NOAA Ship Fairweather in the Alaskan Arctic.
NOAA Ship Fairweather in the Alaskan Arctic.

Preventing tensions in these focus areas is in the interest of the Council, as all seek stability in the Arctic.  The challenge though is for all Arctic nations to understand that inter-council tensions will threaten their interests.  As stated in a report by the Director of National Intelligence last year, “Some states see the Arctic as a strategic security issue that has the potential to give other countries an advantage in positioning in their military forces.”  Militarizing the Arctic may seem advantageous to individual states in the region, but doing so weakens Arctic governance and threatens the interests of global commerce.  Thus, it is important to persuade all Arctic states, particularly Russia, that military activity in the High North is likely to deteriorate the Arctic’s future economic viability.

In addition to the themes laid out in America’s Implementation Plan for the Arctic, there are certain goals the U.S. is looking to achieve over the next two years.  As stated by Julie Gourley, a Senior Arctic Official at the State Department, during a conference in Washington, DC this past summer, U.S. overarching goals while Chair of the Council are to introduce new projects and initiatives into the Council; raise public awareness of the Arctic and why it is important to U.S. interests; and strengthen the Council as an intergovernmental body.  The U.S. will focus on cooperation among the A8 on implementing renewable energy projects in the region, especially solar, wave, and wind, while also developing information and communication technologies to foster partnerships.  Increasing public awareness of the Arctic could garner more support for U.S. activity in the Arctic and help expand economic development.  The U.S. Government is planning to allow Shell to restart its drilling for oil in the Arctic, while also continuing to work on its Draft Proposed Program that would allow three lease sales in Alaska (Beaufort Sea, Chukchi Sea, and Cook Inlet areas).  The administration’s program, according to Secretary of the Interior Sally Jewell, would make available nearly 80 % of Alaska’s undiscovered technically recoverable resources. 

Based upon the Obama administration’s literature, it seems that the U.S. is placing more emphasis on environmental stewardship than economic development when it comes to its Arctic strategy.  Preserving Arctic ecosystems and limiting the negative impact of energy exploration on the environment are factors that must be considered; however, not finding the right balance may cause the U.S. to fall further behind in acting as a strong voice in international Arctic policy.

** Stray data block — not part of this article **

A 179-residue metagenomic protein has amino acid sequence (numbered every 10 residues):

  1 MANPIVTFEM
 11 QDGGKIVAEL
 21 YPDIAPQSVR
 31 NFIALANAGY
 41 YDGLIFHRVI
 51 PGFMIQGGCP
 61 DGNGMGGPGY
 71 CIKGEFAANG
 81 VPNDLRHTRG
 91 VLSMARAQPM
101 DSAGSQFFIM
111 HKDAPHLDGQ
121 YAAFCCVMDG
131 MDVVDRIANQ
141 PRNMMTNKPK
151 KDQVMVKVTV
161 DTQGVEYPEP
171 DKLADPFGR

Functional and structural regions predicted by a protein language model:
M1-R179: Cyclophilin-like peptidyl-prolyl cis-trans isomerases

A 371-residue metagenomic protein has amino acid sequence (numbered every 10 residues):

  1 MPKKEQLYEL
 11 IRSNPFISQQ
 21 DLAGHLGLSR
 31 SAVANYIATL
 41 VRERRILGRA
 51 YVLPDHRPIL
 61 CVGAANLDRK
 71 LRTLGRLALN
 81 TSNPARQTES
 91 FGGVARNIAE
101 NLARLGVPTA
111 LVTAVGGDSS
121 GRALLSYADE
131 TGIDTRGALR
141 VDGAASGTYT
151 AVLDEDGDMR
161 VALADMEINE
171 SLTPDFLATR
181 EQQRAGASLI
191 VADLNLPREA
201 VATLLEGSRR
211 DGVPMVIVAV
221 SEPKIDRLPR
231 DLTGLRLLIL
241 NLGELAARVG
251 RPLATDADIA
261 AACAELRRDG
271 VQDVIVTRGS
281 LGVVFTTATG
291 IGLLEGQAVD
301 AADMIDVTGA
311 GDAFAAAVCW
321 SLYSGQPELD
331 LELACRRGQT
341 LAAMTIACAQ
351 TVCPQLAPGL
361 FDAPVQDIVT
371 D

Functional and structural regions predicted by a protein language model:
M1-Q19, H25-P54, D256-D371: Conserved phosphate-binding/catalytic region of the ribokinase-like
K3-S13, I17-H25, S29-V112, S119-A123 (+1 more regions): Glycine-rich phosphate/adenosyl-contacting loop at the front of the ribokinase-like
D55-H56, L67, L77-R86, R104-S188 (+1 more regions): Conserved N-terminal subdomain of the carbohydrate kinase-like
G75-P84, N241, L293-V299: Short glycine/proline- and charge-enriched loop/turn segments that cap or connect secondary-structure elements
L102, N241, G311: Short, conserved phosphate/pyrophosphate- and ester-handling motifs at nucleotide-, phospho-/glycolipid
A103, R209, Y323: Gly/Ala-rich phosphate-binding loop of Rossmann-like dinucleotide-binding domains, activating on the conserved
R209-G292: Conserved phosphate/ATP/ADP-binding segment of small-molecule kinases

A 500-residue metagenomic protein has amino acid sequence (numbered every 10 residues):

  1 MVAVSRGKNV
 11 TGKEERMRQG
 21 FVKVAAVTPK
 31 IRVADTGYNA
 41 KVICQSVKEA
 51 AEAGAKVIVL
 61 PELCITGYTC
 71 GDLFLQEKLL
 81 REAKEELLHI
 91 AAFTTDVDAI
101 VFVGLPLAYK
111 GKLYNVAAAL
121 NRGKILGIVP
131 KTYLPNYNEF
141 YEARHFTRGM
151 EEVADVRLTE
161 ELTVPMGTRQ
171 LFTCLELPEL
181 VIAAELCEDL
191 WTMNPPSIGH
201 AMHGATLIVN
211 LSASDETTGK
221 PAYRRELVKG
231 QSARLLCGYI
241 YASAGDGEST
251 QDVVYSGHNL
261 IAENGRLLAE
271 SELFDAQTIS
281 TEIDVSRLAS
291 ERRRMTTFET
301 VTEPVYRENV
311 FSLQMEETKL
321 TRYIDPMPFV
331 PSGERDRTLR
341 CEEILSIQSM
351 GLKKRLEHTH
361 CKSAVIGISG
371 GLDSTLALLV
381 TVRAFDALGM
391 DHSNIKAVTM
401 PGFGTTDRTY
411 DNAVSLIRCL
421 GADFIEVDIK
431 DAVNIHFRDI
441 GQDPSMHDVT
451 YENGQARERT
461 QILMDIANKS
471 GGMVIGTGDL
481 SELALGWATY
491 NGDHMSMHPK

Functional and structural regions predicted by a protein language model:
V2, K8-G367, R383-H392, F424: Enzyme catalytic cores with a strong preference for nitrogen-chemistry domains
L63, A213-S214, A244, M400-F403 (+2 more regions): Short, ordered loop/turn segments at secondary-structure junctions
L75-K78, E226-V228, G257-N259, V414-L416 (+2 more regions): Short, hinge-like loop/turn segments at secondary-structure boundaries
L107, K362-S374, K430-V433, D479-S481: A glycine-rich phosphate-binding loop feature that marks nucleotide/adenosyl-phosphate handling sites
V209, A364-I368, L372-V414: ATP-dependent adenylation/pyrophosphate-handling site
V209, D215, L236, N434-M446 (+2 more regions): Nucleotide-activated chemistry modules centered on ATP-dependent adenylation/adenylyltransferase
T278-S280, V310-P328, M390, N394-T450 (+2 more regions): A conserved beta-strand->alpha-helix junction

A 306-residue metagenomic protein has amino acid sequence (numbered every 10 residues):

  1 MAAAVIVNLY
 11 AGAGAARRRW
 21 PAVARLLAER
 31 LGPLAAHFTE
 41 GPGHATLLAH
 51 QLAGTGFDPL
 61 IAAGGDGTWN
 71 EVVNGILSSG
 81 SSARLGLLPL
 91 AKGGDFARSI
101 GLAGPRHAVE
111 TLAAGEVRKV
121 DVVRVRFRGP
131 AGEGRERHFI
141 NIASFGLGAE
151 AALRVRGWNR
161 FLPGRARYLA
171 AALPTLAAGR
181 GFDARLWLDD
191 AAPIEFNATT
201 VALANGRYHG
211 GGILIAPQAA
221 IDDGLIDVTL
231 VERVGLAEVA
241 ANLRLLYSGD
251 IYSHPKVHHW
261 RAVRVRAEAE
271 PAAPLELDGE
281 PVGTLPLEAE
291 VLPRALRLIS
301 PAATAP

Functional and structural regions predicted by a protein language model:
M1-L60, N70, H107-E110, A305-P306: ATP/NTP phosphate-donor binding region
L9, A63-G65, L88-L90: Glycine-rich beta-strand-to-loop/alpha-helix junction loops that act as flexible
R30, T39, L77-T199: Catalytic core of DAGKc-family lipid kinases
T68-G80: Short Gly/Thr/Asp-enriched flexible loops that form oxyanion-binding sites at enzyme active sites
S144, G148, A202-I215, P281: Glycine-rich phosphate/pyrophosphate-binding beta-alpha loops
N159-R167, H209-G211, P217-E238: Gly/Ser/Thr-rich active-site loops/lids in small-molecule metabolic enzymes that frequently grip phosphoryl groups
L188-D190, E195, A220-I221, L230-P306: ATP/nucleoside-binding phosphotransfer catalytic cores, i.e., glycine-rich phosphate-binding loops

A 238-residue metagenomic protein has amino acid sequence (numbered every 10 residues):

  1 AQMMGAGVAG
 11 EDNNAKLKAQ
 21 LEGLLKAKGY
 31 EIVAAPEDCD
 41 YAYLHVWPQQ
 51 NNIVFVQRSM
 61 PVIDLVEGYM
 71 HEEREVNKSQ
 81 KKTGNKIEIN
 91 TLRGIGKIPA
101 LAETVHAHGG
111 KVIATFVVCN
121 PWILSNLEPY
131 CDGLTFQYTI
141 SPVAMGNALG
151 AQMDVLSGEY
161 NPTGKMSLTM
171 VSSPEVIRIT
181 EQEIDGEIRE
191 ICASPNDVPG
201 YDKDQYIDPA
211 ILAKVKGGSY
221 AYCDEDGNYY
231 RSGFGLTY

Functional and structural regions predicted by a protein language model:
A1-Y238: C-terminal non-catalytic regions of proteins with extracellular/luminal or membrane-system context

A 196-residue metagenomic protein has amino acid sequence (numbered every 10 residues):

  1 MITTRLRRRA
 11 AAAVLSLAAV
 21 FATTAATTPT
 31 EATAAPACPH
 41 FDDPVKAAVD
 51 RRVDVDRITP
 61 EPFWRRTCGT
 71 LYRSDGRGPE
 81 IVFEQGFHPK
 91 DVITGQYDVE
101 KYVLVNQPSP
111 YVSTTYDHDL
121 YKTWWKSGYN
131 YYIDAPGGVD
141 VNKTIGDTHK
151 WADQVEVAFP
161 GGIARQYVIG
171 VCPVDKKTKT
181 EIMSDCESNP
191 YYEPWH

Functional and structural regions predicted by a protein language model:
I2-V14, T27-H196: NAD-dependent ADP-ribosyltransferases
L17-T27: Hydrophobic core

Natural Resources in the Arctic

According to a U.S. Geological Survey 2008 report, the Arctic comprises 22% of the world’s remaining undiscovered, technically recoverable petroleum resources.  These resources include 13% of undiscovered oil, 30% of undiscovered natural gas, and 20% of undiscovered natural gas liquids to the Arctic.  It is projected that the Alaskan Arctic region holds the largest undiscovered Arctic oil deposits, approximately 30 billion barrels. 

A second drill rig engaged in Beaufort Sea exploration.
A second drill rig engaged in Beaufort Sea exploration.

Not only can the U.S. benefit from Arctic oil and natural gas, there are also mineral resources that may be an even more important economic driver.  Examples of such resources include zinc, lead, gold, coal, iron ore, nickel, and palladium.  As noted in a recent report by the Congressional Research Service, without the appropriate infrastructure and funding, these natural resources cannot be appropriately explored and extracted.  

In order for the U.S. and the other A8 states to take advantage of the economic value of the High North, it will require an Arctic that is stable for passage by vessels and safe exploration of resources.  As the next Chair of the Arctic Council, the U.S. should develop a cooperative effort among the A8 to focus on Arctic security to assure stability and maritime safety in the region.

Preserving Stability in the Arctic  

Given the number of territorial disputes and the vast amounts of natural resources in the region, there is the possibility that tensions could rise among the Arctic states. Commerce through the Arctic will only increase while the Arctic melts, thus, it is imperative to prevent conflict that may disrupt maritime trade and security.  To preserve peace and security in the region, the U.S. can act as a guardian in strengthening regional cooperation through confidence and security building measures with the other Arctic nations.  

Presently, military conflict in the Arctic does not look realistic.  However, Russia, who has been the most active in the High North, has placed a strong emphasis on the Arctic in its military doctrine.  Russian Defense Minister Army General Sergei Shoigu said in February, “A broad spectrum of potential challenges and threats to our national security is now being formed in the Arctic.  Therefore, one of the defense ministry’s priorities is to develop military infrastructure in this zone.”  Russian military buildup could be destabilizing, which is why the U.S. should implement intergovernmental mechanisms to reduce future tensions.